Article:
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NATIVE AMERICAN PICTURES
This page features some rare photos of famous indigenous people in American history, including the world's only AUTHENTIC photo of Crazy Horse.
Until recently, no photo of Crazy Horse was known to exist among many thousand documented Native American Pictures.
The only known image of him was a sketch based on a description given by his sister, many years after his death.
However, an original photo (scanned image partially shown below) was purchased in a group of four Native American Pictures on ebay in March of 2010.
The photo was given to descendants of Crazy Horse's family on the Pine Ridge Reservation in South Dakota.
All who are curious are encouraged to call the rez and inquire.
THIS PHOTO APPEARS IN A RECENTLY PUBLISHED BIOGRAPHY CALLED
now available in paperback format, or as an e-book on Amazon.
Visit the link above, or click on the photo below, to view the sacred image of Crazy Horse.
Crazy Horse (1843-1877) was an Oglala Lakota hunter/warrior from the north Midwestern plains. His Lakota name was Tashunke Witko, which literally means "Horse Enchanted," but was long ago mistranslated into Crazy Horse.
Although familiar to most people as the man who defeated Custer's army, Crazy Horse is, in the opinion of countless followers, among the greatest of all heroes. His unwavering loyalty, humility, self-sacrifice and bravery made him a Christ-like figure in the eyes of the multitudes who adore him.
ABOVE: Authenticated photo of Crazy Horse.
This image is known to be Crazy Horse for the following reasons, among others:
1) The age and style of the photo indicates that it was taken by Alexander Gardner near Fort Laramie in 1872. Gardner photographed several notable Oglala men at that place and time.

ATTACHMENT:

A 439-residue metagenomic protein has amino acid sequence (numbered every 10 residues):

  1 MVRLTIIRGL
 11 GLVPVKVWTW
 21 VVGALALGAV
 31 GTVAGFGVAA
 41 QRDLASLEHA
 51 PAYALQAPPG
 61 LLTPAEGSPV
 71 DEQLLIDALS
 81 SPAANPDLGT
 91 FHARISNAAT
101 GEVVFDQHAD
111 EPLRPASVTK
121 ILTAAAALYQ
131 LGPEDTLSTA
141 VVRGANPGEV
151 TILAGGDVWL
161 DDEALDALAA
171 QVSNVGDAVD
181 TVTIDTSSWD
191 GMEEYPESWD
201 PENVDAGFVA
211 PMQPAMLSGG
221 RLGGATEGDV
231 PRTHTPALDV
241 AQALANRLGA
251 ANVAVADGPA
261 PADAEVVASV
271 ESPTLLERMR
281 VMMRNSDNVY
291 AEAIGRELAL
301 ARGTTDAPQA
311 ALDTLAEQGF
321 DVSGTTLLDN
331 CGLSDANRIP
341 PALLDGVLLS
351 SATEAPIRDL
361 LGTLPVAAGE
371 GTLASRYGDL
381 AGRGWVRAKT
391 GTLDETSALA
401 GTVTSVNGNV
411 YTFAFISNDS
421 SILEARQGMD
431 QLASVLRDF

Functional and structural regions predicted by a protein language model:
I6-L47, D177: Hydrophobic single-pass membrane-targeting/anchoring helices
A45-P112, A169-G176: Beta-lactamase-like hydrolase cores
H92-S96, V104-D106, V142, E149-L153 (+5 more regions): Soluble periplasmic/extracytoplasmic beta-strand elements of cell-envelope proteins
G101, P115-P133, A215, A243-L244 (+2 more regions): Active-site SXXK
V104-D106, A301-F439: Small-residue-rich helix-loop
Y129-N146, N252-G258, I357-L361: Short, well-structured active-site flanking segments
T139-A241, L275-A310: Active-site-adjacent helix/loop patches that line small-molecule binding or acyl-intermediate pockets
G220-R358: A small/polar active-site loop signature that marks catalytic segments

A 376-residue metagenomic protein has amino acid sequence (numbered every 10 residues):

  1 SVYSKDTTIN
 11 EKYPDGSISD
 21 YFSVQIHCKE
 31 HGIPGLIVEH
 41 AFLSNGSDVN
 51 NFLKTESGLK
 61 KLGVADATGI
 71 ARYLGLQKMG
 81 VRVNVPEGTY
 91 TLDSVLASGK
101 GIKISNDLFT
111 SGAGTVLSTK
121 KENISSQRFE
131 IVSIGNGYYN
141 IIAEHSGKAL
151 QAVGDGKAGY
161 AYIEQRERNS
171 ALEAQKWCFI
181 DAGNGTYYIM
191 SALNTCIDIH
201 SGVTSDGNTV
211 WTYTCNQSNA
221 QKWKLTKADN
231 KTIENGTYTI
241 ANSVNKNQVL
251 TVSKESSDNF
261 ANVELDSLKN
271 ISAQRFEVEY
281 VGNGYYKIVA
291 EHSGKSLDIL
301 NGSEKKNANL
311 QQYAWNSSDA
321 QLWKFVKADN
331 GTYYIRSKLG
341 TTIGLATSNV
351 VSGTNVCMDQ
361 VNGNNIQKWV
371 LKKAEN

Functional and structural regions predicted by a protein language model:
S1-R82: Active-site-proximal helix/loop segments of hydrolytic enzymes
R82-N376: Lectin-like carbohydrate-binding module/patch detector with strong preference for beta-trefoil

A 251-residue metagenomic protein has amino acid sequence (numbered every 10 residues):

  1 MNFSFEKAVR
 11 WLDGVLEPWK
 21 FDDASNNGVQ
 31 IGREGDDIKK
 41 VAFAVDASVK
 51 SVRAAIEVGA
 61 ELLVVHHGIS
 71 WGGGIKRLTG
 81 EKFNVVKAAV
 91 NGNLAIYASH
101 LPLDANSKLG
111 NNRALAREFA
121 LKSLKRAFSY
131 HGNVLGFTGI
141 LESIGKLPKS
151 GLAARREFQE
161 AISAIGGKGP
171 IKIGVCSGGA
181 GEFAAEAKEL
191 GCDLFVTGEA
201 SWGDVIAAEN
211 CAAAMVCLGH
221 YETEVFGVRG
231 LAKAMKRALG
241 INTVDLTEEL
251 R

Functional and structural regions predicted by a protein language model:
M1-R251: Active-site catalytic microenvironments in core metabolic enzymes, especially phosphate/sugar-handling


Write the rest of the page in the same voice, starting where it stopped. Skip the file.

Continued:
2) Crazy Horse is rumored to have been photographed near Fort Laramie in 1872, at the urging of two acquaintances (Frank Grouard and Little Bat).
3) The man in the photo closely matches all physical descriptions of Crazy Horse (light hair, light complexion, slight build, short-to-medium height, very intense eyes, down-turned mouth, scar on the left side of his face).
4) The man in the photo does not appear in any other known photos.
5) The man in the photo bears a remarkable resemblance to Fast Thunder, a first cousin to Crazy Horse.
Big Foot (1832?-1890), shown here with his wife, was the leader of the Miniconjou Lakota band massacred at Wounded Knee Creek on December 29, 1890. He was also a cousin of Crazy Horse. Photo is by Alexander Gardner, who was known for his Native American Pictures of Lakota people.
Gall (1840-1894), shown here in a photo from 1872, was a Hunkpapa Lakota Chief. Following the Custer battle in 1876, he fled with Sitting Bull into Canada, but returned in 1880. Soon after, he surrendered and settled on the Standing Rock reservation.
Gall appears in only a few existing Native American Pictures.
Geronimo (1829–1909) was a great leader and medicine man of the Chiricahua Apache tribe. Born in present-day Arizona, he fought against Mexico and the United States, cleverly evading capture for decades. He spent many years imprisoned in Florida, where he was forced into hard labor.
Famous in his later years, he made a comfortable living from public appearances and selling his autograph. Geronimo died at the age of 79, shortly after falling from his horse.
Geronimo is the subject of more Native American Pictures than any other 19th century American Indian.
Chief Joseph (1840–1904) was a compassionate chief of the Wallowa band of Nez Perce, in and around Idaho. He is famous for his humanitarianism and leadership skills, as well as his ability to read, write and speak English. His Nez Perce name was Hinmuuttu-yalatlat, which means "Thunder Rolling Down the Mountain."